If you’re suffering — whether it’s short term or long term, whether it’s money or job-related, over the loss of a loved one or the failure of a relationship, a foreclosure, a car accident, even the death of a pet — you don’t need to hear the relentlessly cheery chirping of the shiny happy friend. Yes, it’s well-meant, and probably stems from the fact that we don’t know what to say when people suffer. So we resort to the cultural cliche and inch-deep, surface-level problem-solving.

But you know, heart-felt words — even stumbling and hesitant — are the balm. You can’t take away someone’s suffering, but you can acknowledge their feelings and circumstances; you can relate and forge connections. As the poet Mary Oliver says in “Wild Geese”: “Tell me about despair, yours, and I will tell you mine.”

It doesn’t matter if you don’t think the root issue of despair is grand enough; a shit sandwich comes in many sizes, including finger food. Even a small shit sandwich can be too much on a certain Tuesday, although the following Tuesday, the would-be sufferer might just laugh it off. What matters is that, for this one moment in time, a living being is suffering.

One of the meanings of “suffer” is simply “to experience.” And that’s just it. When you suffer, you are experiencing something. Denying its reality or painting it otherwise doesn’t help.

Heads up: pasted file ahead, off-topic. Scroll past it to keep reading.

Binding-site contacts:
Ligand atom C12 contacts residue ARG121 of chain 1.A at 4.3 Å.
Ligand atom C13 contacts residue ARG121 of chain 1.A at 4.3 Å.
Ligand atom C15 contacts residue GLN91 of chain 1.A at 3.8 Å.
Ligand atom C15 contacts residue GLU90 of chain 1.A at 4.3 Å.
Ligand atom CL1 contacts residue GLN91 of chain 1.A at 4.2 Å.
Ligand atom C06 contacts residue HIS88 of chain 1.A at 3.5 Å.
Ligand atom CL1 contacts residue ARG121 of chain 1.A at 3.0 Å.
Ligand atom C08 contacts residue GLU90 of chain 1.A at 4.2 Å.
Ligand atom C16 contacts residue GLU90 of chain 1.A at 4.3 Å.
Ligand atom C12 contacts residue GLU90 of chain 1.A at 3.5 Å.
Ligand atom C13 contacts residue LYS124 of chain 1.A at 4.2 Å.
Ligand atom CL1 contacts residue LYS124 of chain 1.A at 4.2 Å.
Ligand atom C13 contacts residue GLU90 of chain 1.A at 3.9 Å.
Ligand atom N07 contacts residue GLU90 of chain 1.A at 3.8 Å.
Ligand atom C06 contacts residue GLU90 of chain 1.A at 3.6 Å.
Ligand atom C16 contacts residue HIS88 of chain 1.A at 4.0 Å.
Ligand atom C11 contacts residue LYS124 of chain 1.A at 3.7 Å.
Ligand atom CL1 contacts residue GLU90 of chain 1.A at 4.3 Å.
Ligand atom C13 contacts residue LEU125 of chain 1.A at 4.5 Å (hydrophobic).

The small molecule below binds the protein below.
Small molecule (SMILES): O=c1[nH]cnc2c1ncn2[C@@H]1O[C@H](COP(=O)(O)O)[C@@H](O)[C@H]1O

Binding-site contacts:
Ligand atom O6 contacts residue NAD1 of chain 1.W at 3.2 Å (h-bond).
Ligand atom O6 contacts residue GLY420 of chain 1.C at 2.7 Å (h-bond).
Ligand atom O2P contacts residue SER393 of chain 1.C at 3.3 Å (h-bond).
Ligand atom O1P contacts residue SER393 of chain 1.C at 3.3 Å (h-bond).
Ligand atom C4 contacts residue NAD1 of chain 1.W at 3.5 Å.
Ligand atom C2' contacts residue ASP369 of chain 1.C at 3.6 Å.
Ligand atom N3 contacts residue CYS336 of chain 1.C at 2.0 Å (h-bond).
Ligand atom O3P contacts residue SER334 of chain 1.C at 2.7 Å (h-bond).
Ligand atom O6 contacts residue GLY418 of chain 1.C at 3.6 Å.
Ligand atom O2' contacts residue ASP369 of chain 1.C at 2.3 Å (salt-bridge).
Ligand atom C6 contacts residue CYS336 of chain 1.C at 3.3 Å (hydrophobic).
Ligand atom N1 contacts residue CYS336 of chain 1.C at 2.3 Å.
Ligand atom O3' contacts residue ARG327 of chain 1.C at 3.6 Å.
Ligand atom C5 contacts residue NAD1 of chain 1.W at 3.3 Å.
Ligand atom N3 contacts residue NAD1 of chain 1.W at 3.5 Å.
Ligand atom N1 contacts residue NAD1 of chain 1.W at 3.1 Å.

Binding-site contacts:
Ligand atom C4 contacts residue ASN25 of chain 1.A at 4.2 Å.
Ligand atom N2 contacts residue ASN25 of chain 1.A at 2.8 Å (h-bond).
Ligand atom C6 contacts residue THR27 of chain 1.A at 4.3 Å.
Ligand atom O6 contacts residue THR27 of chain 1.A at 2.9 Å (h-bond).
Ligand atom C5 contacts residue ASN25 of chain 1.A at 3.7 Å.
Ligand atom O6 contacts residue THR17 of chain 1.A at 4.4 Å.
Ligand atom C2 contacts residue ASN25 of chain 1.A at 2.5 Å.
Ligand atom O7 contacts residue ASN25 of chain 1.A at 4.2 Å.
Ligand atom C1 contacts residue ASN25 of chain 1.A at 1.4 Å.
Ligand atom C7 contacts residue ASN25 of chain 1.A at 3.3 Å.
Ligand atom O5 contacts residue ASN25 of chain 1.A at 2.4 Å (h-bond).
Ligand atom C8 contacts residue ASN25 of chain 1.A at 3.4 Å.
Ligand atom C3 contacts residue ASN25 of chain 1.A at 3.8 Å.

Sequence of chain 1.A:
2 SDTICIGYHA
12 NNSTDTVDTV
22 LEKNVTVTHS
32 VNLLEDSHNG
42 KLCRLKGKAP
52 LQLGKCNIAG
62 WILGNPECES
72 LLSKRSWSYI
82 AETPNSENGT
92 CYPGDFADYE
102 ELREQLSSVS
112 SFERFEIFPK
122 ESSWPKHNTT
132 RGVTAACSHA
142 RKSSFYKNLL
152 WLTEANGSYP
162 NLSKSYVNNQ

This week, I had a moment of profound and unexpected gratitude. When I was suffering, a friend listened. She said she was sorry and meant it. When I got back to my desk later that afternoon, there was a gift bag with chocolate, a bottle of wine and a card with a cute blue elephant.

Tears rushed from my eyes — because of the unexpectedness of it, the heartfelt nature of it, because it was just such the right and perfect thing to do.

Thank you, D. I mean it.


the Great One of the Earth

The smoke billowed from the fire dish as my fingers tore the Lughnasadh bread.

As usual for the high days, I made it myself — with the help of my breadmaking machine, of course. Wheat bread, with some honey, a sprinkling of herbs and onion powder for kick. The offering dish was filled with herbs from my garden — comfrey, sage, borage, savory, oregano, catnip, thyme, basil, lavender — along with the blooms of roses and marigolds and a few garden tomatoes. I even salvaged two — the only two — green beans from my critter-ransacked garden.